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A Single-photon Source and Quantum Computation with Surface Acoustic Waves

A current can be driven along a two-dimensional electron gas by a surface acoustic wave. When passed through a narrow channel, this current becomes quantised, as an integer number of electrons is transported in a quantum dot in each minimum of the wave. See here for more information on our work on a quantised current standard using surface acoustic waves.

Depleted 1d channel with dots SAW device
SAW potential along a depleted 1D channel SAW carries a quantised current I = nef (n is the number of electrons in each SAW minimum, f is the SAW frequency (~3 GHz))

We have proposed a solid-state quantum computer based on the transport of individual electrons in the minima of a surface acoustic wave in a narrow channel.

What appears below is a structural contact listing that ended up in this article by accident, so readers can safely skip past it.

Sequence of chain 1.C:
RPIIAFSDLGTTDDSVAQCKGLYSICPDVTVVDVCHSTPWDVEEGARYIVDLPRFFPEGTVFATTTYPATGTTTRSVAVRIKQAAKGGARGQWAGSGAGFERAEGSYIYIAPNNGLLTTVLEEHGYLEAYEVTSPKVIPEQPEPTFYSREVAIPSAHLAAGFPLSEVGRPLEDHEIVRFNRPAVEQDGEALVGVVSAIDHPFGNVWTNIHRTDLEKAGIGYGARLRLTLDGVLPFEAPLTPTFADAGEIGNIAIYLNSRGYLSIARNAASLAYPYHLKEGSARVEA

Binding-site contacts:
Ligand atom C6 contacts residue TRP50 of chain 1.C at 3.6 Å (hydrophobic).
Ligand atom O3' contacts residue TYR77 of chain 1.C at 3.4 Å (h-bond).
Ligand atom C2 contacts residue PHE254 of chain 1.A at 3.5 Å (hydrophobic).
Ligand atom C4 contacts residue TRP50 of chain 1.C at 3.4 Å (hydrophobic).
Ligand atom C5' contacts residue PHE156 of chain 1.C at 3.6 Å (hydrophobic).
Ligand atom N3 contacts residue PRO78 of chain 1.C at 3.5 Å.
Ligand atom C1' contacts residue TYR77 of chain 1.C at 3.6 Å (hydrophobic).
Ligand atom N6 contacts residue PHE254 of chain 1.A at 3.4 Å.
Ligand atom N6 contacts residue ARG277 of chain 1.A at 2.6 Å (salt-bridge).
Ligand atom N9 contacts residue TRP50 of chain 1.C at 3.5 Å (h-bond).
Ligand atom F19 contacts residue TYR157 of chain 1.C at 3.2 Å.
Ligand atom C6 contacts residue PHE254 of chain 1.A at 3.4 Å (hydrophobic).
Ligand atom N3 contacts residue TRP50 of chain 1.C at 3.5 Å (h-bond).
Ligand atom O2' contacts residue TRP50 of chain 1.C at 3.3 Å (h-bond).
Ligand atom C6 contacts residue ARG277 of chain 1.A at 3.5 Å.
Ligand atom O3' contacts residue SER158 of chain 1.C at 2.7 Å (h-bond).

We aim to construct the building blocks of such a quantum computer:
  • a number of quantum dots travelling along adjacent channels;
  • electrostatic and magnetic gates to control and entangle spins.
Parallel channels with various processing elements
Two channels with tunnel barrier between them Scanning electron micrograph of two channels with a tunnel barrier between them
Two channels with tunnel barrier between them Scanning electron micrograph of two channels with a tunnel barrier between them

Each electron combines with a hole to give a polarised photon for read-out or as a single-photon source.

Much important physics can be discovered by learning to manipulate qubits.

PhD Projects are available to investigate many different aspects of this work.

A printable (PDF) description of this project is available here (870kB).

For more information, please contact Prof Chris Ford or Prof Crispin Barnes.